227. Memorandum From Secretary of the Treasury Miller to President Carter1

The dollar came under very great pressure today and we had to spend almost half a billion dollars. In my view, only much more effective cooperation from the German monetary authorities will enable us to stabilize the market.2

I would like to have my discussions in Hamburg with the Germans this Saturday3 reinforced by a telephone call from you to Chancellor Schmidt along the lines of the attached talking points.4

  1. Source: Carter Library, National Security Affairs, Brzezinski Material, Agency File, Box 22, Treasury Department: 3/79–3/80. No classification marking. Carter wrote at the top of the page: “done. J.” At the bottom of the page, Miller wrote: “I’ll do my best to gain agreement at the Hamburg session. Bill.”
  2. During a September 21 telephone conversation, Schmidt told Carter “that the current unrest in the currency markets gives a great deal of pain to financial managers.” Noting the “good cooperation” enjoyed by West German and American officials, Schmidt said that “the Federal Republic stands ready to continue to loan Deutsche Marks so the U.S. can buy dollars and maintain a steadier exchange relationship in the market.” (Memorandum of conversation, September 21; Carter Library, National Security Affairs, Brzezinski Material, Subject File, Box 37, Memcons: President: 7–9/79)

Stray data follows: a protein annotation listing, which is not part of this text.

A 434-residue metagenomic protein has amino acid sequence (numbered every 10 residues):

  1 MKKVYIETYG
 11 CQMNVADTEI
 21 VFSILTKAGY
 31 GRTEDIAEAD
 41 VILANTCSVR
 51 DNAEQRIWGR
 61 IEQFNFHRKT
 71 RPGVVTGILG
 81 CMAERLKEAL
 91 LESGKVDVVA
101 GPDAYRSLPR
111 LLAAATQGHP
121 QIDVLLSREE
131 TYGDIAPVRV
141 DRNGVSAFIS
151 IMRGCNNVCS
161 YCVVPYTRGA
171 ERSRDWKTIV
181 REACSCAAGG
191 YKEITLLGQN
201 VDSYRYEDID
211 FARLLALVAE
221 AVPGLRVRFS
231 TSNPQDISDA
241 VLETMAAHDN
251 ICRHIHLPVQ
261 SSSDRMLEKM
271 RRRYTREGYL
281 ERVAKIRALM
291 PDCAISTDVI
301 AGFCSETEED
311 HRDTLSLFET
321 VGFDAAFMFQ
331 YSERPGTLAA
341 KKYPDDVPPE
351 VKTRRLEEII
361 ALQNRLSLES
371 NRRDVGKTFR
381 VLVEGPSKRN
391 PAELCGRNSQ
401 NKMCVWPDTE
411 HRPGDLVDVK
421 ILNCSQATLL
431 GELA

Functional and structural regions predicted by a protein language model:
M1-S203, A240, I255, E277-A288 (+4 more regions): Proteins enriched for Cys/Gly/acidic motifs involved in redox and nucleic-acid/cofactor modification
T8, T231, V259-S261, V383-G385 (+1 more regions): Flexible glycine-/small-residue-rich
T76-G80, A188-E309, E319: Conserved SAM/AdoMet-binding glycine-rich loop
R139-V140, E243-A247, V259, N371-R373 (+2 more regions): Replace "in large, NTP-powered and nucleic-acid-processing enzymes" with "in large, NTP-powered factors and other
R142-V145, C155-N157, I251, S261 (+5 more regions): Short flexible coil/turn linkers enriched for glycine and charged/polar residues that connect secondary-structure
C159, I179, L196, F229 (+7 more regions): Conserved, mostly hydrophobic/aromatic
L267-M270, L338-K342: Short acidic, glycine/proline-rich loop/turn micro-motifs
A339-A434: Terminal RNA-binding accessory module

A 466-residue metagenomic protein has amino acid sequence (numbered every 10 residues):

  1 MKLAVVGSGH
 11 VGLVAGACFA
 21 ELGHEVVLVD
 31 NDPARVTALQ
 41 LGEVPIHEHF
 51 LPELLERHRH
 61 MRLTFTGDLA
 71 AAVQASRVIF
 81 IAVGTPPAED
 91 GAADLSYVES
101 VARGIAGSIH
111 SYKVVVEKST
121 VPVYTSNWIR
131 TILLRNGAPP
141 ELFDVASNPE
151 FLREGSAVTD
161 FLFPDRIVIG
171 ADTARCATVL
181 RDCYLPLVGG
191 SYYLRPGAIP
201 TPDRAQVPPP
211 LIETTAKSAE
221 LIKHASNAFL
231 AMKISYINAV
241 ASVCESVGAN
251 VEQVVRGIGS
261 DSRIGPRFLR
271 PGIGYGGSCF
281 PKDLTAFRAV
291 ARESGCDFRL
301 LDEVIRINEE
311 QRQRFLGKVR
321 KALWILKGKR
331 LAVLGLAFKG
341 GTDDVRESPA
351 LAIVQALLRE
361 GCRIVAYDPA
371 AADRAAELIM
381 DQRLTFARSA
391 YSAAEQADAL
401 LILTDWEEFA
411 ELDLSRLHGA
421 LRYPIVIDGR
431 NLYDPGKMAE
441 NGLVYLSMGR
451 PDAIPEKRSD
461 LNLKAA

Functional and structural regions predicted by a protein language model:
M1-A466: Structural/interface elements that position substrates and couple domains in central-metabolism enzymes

3. On Saturday, September 29, Miller and Volcker met with Schmidt, Emminger, and Matthoefer in Hamburg for a discussion of international economic issues. According to the joint communiqué issued at the end of the meeting, they discussed recent oil price hikes, U.S. and West German domestic economic policies, and international monetary relations. They also reaffirmed “their resolve to combat unwarranted as well as erratic movements in the foreign exchange markets,” both “promptly and in close cooperation.” (Telegram 7341 from Belgrade, October 1; National Archives, RG 59, Central Foreign Policy File, [no film number]) The New York Times published a report on the meeting on September 30. (John Vinocur, “2 Countries Agree to Bolster Dollar,” The New York Times, September 30, 1979, p. 1) No memorandum of conversation of the meeting was found.
  4. Attached but not printed is a set of talking points dated September 26. The first point noted the forthcoming meeting of U.S. and West German officials in Hamburg, while the second suggested concern that the foreign exchange market “situation appears to be deteriorating rapidly.” The third point asserted the belief that “a very serious problem is developing” that would “require forceful cooperation between the U.S. and Germany.” Carter spoke to Schmidt by telephone on September 27 from 12:34 until 12:38 p.m. Immediately thereafter, he placed a telephone call to Miller, with whom he spoke from 12:42 until 12:44 p.m. (Carter Library, Presidential Materials, President’s Daily Diary) No memorandum of conversation of either telephone conversation was found.